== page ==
History gives witness that at the most critical moments of black history an African American woman was at the forefront. Entire movements that have saved the lives of thousands, freed an innumerable number of those in bondage, fought for the rights of the oppressed – have been amazingly birthed by black women. When one connects the Theo-spiritual origin of Eve, the mother of all living, these historical accounts only give further witness that the African woman is not only the mother of men, but she is the mother of life-giving movements that are designed to liberate and empower men. Often times, the black woman’s greatest maternal seed has been those whom she has served through historic movements. Harriet Tubman was one of our mothers. Although never giving birth through her own womb, she would give birth to countless generations through her underground railroads. After living as a slave under the constant tyranny of beatings by masters and enduring violent seizures and narcoleptic attacks as a result, Tubman’s suffering would be the soil by which “Moses,” her alter ego, would be formed. After escaping from her captors in 1849, “Moses,” not content with her own freedom, sought the liberty of her other family members. On a cold December night in 1850, Tubman’s first pilgrimage into the south would begin a movement that would go on to secure the freedom of at least 70 slaves – forever freed by their mother. And to think – this mother would never have children. Zora Neale Hurston was one of our mothers. Labeled by many critics as “generations ahead of her time,” she would shed light on the black woman’s experience through her powerful literary gift. Hurston's 1928 essay “How It Feels to Be Colored Me,” is a powerful and life-changing work that stood out from the usual embittered pro-black rhetoric of her day. Through her writings, including her most famous novel, Their Eyes Were Watching God, Hurston argued for equality and civil rights with such skill and cunning that most of her contemporaries did not notice it. Even now – 50 years following her passing – a new generation of thinkers are being challenged by her writings, seeking to provoke and conjure up the same spirit of literary contemplation, communication, and call to action. And to think – this mother would never have children.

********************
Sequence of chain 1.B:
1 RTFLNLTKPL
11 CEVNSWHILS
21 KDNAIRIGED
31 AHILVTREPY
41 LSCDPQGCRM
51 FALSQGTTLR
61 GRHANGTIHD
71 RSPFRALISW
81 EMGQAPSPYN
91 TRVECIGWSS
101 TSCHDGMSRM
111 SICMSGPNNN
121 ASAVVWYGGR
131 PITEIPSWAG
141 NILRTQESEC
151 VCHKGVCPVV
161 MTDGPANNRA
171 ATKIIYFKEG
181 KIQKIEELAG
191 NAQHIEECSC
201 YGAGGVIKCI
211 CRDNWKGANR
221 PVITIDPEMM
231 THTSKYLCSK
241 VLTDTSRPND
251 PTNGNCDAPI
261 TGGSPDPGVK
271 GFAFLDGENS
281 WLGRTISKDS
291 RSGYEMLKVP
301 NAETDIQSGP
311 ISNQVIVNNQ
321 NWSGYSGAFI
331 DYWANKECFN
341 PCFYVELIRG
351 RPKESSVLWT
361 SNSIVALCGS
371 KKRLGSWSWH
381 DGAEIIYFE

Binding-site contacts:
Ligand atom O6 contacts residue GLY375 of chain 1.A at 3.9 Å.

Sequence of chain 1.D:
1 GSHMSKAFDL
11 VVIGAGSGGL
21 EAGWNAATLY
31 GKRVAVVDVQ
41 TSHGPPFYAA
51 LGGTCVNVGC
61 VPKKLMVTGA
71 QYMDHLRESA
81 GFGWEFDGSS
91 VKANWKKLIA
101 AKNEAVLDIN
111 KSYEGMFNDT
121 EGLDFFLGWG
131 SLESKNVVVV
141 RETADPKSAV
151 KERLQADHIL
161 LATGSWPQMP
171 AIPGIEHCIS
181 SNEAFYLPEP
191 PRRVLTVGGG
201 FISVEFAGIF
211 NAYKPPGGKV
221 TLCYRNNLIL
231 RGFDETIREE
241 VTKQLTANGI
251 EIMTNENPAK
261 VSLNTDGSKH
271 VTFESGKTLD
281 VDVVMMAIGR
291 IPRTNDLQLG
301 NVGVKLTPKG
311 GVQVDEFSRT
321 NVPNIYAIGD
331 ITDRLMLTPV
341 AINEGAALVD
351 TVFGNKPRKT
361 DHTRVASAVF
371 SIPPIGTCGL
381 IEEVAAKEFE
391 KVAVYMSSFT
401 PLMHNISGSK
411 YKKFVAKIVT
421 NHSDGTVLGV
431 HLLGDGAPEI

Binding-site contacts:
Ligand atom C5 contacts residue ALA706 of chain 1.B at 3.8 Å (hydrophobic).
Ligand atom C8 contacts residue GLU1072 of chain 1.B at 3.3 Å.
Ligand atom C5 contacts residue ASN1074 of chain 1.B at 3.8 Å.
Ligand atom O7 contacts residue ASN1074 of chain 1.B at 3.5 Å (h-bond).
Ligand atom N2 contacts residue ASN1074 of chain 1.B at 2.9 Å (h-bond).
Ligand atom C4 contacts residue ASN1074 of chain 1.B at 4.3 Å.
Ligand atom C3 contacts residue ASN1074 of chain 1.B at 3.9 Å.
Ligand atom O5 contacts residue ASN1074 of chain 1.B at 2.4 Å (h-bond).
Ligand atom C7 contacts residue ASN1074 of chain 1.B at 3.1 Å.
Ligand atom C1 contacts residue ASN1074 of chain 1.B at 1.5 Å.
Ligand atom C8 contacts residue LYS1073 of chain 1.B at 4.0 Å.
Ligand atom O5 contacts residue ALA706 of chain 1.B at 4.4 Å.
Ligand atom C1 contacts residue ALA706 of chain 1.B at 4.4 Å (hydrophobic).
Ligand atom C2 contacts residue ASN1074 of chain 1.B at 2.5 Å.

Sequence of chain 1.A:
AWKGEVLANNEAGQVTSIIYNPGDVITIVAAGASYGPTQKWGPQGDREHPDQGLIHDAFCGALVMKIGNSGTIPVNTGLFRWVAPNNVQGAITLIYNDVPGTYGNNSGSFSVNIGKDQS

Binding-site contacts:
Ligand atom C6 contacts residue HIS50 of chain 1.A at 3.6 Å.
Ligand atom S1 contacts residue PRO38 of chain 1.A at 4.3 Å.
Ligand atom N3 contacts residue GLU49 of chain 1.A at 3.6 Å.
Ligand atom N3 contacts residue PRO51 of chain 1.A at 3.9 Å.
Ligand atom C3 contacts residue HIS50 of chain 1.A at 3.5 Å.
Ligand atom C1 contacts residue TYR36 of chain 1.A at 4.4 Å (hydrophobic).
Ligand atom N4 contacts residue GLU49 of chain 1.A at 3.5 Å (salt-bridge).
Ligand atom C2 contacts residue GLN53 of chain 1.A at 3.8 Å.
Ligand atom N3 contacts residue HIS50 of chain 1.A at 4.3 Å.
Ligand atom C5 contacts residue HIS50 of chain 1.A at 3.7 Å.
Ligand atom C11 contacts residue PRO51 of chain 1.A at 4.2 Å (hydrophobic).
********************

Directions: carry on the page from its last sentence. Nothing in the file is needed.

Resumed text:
Rosa Parks was one of our mothers. Her name is now synonymous with the idea of movement. The name of this precious yet frail woman would become indelibly impressed upon the pages of history during the black civil rights movement. Her stand for equality on a Montgomery, Alabama bus in 1955 would catalyze the greater civil rights movement of the 50s and 60s. And to think –this mother would never have children. FORGOTTEN PAST